Historically Speaking: Waste not, want not
By Lily Kongslien
Special to the Star Journal
Those of us who have survived the Great Depression during the 1930s seem to have a tendency toward “thrift” more so than those who didn’t live through this low economic period in our history. We carry over into our present lives some of the thrifty ideas and can always “make do” with what we have on hand, whether it be substituting some ingredients in a recipe or saving jelly glasses!
I still have a handy ball of string in my junk drawer and I add to it once in a while, although string is not used much anymore, with many kinds of tape and twisters. Wire of all kinds was saved by my father in his workshop, rolled into loops and sorted as to the use it could have in the future. And he did use it often, fixing toys and in use around the farm.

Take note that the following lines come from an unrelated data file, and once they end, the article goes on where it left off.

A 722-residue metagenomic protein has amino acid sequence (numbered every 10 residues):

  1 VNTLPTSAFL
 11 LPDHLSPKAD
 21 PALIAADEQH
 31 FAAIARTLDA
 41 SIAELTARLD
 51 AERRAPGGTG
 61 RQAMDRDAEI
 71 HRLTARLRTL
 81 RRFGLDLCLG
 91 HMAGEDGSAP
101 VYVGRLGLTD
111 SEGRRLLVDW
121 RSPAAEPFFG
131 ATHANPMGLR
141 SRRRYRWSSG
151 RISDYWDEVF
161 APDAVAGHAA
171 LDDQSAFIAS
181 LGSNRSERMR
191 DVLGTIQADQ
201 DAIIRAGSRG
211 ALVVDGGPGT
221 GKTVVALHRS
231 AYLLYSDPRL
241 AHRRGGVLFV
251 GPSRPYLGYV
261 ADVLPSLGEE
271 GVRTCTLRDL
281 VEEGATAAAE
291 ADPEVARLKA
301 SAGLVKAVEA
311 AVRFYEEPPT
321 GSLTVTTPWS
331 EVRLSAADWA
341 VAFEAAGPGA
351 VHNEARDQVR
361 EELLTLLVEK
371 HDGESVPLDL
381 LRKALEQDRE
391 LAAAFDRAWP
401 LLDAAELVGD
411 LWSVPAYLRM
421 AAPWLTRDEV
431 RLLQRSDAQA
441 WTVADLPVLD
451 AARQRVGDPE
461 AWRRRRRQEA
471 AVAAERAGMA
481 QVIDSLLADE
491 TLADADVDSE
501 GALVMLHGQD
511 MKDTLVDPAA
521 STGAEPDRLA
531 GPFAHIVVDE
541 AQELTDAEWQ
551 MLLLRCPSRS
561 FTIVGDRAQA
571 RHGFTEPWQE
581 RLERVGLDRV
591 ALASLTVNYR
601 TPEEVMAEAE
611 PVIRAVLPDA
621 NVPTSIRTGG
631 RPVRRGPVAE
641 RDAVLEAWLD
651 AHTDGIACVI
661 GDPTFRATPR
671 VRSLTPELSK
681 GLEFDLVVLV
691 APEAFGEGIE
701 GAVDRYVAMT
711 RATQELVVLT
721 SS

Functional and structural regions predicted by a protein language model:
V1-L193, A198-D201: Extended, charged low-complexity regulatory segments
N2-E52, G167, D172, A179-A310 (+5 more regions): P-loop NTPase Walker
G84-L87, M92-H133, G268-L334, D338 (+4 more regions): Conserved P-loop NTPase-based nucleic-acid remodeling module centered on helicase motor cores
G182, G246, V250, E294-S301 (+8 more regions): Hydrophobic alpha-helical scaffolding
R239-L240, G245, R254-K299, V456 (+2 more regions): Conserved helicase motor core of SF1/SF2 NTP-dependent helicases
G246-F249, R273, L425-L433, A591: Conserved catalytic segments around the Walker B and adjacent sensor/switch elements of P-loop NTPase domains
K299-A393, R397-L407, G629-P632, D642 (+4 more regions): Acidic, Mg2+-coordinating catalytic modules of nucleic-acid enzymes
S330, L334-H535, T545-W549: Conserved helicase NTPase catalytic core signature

To conserve our wood supply for the kitchen stove and the heater, in the summertime we would soak newspaper in water, then form it into round balls the size of a baseball, and let the sun dry them into large hard pellets which were used for fuel, especially in the old kitchen range. Corn cobs were used and also some folk used dried “cow pies” for fuel. Birch bark off fallen trees was gathered to start the stoves in the mornings; some of the prettier pieces were used for handicraft projects, such as miniature canoes and teepees. All shapes of jars and glasses were saved for jellies and juices. Tin cans were used for bedding plants in the spring. Mother saved egg shells and these were crushed and put into the garden soil. The innards of the fish we caught were buried in the garden and were excellent fertilizer. Dad cut our hair and even that was not wasted – it was put in the garden and seemed effective to keep the deer out of the vegetables. Rainwater was caught and used for watering plants, but mainly for washing our hair; it was excellent because it contained so many minerals. In the fall, the choice seeds were saved for next year’s planting. Flower seeds as well as vegetable seeds were saved to insure the best of plants the next season.